Striving for Diversity in American Literature

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Last year, as a first year teacher, I constantly struggled with feeling like I was just getting by, just staying afloat. Often that meant I resorted to teaching the curriculum as it had previously been established. Unfortunately, in my American Lit & Comp class, that curriculum skewed heavily canonical — almost all dead white guys. I found myself apologetic for the limited nature of the perspective in my curriculum at parents’ night; and in general I felt I had missed an opportunity to expose my population of students (mostly white and middle or upper-middle class) to a broader variety of life experiences as depicted in literature and to thereby cultivate empathy for others who are not like them, as well as an opportunity to allow my students who are minorities to see people like themselves on the page.

So heading into this year, I took some time to reevaluate the texts and authors I taught and, along with a colleague, implemented some fairly significant changes — partially with the goal of better aligning my curriculum with a capstone assessment, but also with the goal of diversifying that curriculum. Here’s what my course looked like from last year to this year:

2016-2017

2017-2018

  • The Catcher in the Rye by J.D. Salinger
  • The Crucible by Arthur Miller
  • Of Mice and Men by John Steinbeck
  • The Great Gatsby by F. Scott Fitzgerald
  • Transcendentalist literature by Ralph Waldo Emerson, Walt Whitman, Henry David Thoreau, Bronson Alcott, & Elizabeth Palmer Peabody
  • Into the Wild by Jon Krakauer
  • [Mini-unit on the American Dream using informational texts]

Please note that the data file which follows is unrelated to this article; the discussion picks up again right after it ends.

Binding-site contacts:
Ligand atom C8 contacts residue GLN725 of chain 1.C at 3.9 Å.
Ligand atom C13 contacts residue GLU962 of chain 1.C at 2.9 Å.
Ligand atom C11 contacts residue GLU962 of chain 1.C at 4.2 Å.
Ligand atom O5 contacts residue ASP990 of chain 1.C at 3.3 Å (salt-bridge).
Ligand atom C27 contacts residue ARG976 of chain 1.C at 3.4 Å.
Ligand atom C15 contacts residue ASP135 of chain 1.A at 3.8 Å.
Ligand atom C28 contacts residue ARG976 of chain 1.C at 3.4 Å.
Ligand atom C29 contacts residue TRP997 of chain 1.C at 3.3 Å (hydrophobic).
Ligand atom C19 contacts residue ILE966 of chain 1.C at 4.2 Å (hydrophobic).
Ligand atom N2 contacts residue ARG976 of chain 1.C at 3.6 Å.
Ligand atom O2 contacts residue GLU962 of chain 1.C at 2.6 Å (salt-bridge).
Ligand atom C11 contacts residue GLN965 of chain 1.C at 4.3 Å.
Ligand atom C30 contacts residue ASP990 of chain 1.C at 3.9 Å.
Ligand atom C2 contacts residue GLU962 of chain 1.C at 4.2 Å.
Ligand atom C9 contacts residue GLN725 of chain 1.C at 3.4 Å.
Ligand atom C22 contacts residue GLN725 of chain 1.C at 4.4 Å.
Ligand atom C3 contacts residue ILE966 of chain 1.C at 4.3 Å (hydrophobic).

• Literature of the Gilded Age, including “The Yellow Wallpaper” by Charlotte Perkins Gilman and “Ten Days in a Mad-House” by Nellie Bly
  • Jazz Age and Modernist poetry
  • The Great Gatsby by F. Scott Fitzgerald
  • Of Mice and Men by John Steinbeck
  • A free choice reading book
  • The Crucible by Arthur Miller
  • A Raisin in the Sun by Lorraine Hansberry
  • The Absolutely True Diary of a Part-Time Indian by Sherman Alexie
  • Male authors: 10/11 (91%)
  • White authors: 11/11 (100%)
  • Female authors: 1/11 (9%)
  • Authors of color: 0/11 (0%)
  • Male authors: 6/10 (60%)
  • White authors: 6/10 (60%)
  • Female authors: approx. 3 (+/- free choice read)/10 (30%)
  • Authors of color: approx. 3  (+/- free choice read)/10 (30%)

Clearly there is still room for improvement. Going forward, I’ll probably swap out Of Mice and Men and The Crucible since those earned the poorest marks from students at the end of the year in terms of interest and engagement. I’d especially like to add in a work(s) of LGBTQ literature and a full unit on the Harlem Renaissance (I downloaded some awesome Harlem Ren resources from TPT, including an escape room from Nouvelle ELA and a growing bundle from Write on with Miss G that I’m excited to try this year!). It’s something I’m going to continue working on in the form of summer curriculum work over the next few months. But it’s a strong start, and I’m really proud of the changes we’ve made.

The proof of this curriculum’s efficacy can be found in the reactions of my students, who shared their thoughts in an end of year course reflection. When asked what was one thing they would remember about literature or writing into next year, they said:

Striving for Diversity Blog Post Student Quotes